3B: Reset from another PC: again, how secure is that other PC and the environment it's situated in? Use with caution.

As Windows 8 isn't even at the beta stage yet, firm conclusions and criticisms shouldn't be made right now. However, the issues pointed out are inherent in the feature being implemented and should therefore be monitored very carefully.

Source: PC World
 
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#2
Much better Qubit. Bravo.

As for you fears all you have to do is look at
"3C: Two factor authentication: you can prove that you're the rightful owner of an account by linking it to a mobile phone or email address"

This is how google mail works. When they hack and reroute my home phone THEN Ill worry. Until then Windows 8 sounds more secure then anything else we have used thus far........except maybe linux lol
 
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qubit

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#3
Thanks, MM :toast:

Indeed that two-factor authentication is excellent, which is why I didn't flag it up in my analysis of potential problems.
 

Kreij

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#4
Nice analysis.

2B: Sync passwords: you have 100 logins stored on your home PC, but are now using your friend's PC and can't get to them – very inconvenient. Windows 8 uses Windows Live to allow password synchronization between the two PC's – assuming the second PC is trusted.
3B: Reset from another PC: you can reset your password from any PC using Windows Live.
Without more details this seems somewhat questionable.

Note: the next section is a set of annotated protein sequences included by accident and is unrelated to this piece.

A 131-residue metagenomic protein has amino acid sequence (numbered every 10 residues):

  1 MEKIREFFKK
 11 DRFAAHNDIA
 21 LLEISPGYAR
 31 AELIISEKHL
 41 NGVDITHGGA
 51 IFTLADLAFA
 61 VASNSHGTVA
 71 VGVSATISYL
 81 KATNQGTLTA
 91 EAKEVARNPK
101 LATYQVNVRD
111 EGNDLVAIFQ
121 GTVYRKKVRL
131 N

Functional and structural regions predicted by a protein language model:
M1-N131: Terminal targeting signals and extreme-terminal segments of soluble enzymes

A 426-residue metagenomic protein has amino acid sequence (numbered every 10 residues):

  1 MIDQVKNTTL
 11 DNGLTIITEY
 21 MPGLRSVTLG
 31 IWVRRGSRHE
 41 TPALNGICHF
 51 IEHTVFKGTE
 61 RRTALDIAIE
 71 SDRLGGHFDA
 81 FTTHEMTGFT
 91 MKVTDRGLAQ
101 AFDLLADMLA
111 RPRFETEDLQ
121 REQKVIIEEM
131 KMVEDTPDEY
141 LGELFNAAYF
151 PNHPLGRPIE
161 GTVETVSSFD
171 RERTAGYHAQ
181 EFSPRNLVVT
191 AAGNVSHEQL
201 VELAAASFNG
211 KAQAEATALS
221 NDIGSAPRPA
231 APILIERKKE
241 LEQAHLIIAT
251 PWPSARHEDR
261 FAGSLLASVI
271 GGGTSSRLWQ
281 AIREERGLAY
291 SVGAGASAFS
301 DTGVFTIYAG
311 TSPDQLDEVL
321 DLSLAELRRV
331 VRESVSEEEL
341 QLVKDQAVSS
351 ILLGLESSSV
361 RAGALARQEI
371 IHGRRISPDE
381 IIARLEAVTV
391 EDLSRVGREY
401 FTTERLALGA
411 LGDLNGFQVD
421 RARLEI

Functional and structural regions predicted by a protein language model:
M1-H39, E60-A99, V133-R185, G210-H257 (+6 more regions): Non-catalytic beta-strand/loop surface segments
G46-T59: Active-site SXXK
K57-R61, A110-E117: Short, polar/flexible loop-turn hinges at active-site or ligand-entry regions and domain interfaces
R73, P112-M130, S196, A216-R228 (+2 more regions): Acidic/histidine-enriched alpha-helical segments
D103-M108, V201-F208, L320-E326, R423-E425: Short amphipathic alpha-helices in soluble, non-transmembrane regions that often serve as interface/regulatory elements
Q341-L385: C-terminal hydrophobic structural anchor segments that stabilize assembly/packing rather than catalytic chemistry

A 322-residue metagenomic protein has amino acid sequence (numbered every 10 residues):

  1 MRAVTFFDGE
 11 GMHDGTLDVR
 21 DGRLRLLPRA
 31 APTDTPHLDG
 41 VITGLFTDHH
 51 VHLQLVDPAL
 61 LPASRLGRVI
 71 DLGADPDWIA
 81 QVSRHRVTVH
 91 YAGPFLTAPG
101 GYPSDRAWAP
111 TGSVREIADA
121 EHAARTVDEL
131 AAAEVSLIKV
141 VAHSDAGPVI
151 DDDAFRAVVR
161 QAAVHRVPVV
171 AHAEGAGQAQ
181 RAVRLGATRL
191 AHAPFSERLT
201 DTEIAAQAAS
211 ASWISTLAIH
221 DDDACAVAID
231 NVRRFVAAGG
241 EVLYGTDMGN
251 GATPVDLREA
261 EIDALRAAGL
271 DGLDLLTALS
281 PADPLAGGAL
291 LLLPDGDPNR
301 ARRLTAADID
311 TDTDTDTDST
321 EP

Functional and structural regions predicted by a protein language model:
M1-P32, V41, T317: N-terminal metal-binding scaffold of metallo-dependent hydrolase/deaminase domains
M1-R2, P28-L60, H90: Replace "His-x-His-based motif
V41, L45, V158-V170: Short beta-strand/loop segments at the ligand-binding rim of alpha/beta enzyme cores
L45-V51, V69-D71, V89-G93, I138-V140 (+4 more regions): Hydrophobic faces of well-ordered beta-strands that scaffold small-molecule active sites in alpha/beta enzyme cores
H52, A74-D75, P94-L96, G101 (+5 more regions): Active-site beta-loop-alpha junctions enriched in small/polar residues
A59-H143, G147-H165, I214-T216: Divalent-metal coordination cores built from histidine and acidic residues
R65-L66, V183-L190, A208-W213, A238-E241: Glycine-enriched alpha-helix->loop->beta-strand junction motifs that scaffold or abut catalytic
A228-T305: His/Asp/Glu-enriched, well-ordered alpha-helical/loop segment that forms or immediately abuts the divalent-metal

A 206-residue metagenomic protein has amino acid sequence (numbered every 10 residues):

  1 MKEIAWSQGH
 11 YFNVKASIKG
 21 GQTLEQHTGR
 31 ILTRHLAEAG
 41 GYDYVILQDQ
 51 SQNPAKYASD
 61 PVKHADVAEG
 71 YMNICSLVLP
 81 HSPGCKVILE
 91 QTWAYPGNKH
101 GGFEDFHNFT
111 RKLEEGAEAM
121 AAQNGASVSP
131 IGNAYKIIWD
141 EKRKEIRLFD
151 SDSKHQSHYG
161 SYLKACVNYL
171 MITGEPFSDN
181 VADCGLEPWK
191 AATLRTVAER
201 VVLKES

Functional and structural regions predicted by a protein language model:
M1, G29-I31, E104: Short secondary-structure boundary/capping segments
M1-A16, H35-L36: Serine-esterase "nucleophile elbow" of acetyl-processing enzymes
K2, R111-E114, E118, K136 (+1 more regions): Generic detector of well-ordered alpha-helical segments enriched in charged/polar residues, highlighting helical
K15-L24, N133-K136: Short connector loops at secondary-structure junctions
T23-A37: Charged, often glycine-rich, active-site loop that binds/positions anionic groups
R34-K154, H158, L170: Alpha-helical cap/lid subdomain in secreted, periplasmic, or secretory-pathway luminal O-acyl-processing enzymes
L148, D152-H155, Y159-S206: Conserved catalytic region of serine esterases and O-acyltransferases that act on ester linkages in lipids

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#5
2a: it's just making password manager part of the the os. Nothing new or dangerous. FOSS DEs had them for years.
 
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#6
Great analysis, I completely agree on all the points. I'd also like to add that it's not a good idea for anybody to rely exclusively on USB recovery, because the USB device could be lost or stolen.
 

qubit

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#7
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#8
Nice analysis.




Without more details this seems somewhat questionable.
You need a live account to log in to win8 at least it is now in the DP version.

Also the Microsoft Security Essentials will be a bootable from USB stick in Win8 too.So you have a clean (just update it on the usb)version if at all Win8 gets infected...there was a Win7 ver in beta for download ...will look Well it is Windows Defender ...Here is the link.http://windows.microsoft.com/en-US/windows/windows-defender-offline-faqdownload here 32bit and 64bit http://connect.microsoft.com/systemsweeper
 
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#9
Though time will tell. Google's implementation of two step authentication was pain in the rear at first but they sort of worked it out now. I still miss SMS verification for every account settings entry but they apparently think that's not necessary. Because now, once verified, anyone can just log in and change the very critical phone number that does the verification and Google doesn't even bother to notify the previous number owner if he allows the modification. I hope Microsoft will think of such things as well...
 

Paulieg

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#10
Much better format, Q. Allows a reader to read the facts, then choose whether or not they want your thoughts on the matter. ;)
 
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#11
much better format, q. Allows a reader to read the facts, then choose whether or not they want your thoughts on the matter. ;)
+1!
 

brandonwh64

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#12
Much better Qubit. Bravo.

As for you fears all you have to do is look at
"3C: Two factor authentication: you can prove that you're the rightful owner of an account by linking it to a mobile phone or email address"

This is how google mail works. When they hack and reroute my home phone THEN Ill worry. Until then Windows 8 sounds more secure then anything else we have used thus far........except maybe linux lol
I dont think they can reroute unless they physically have your phone to verify the move right?
 
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#13
It might be short, but you put a lot of time into it. Thanks for the NEWS and concise ANALYSIS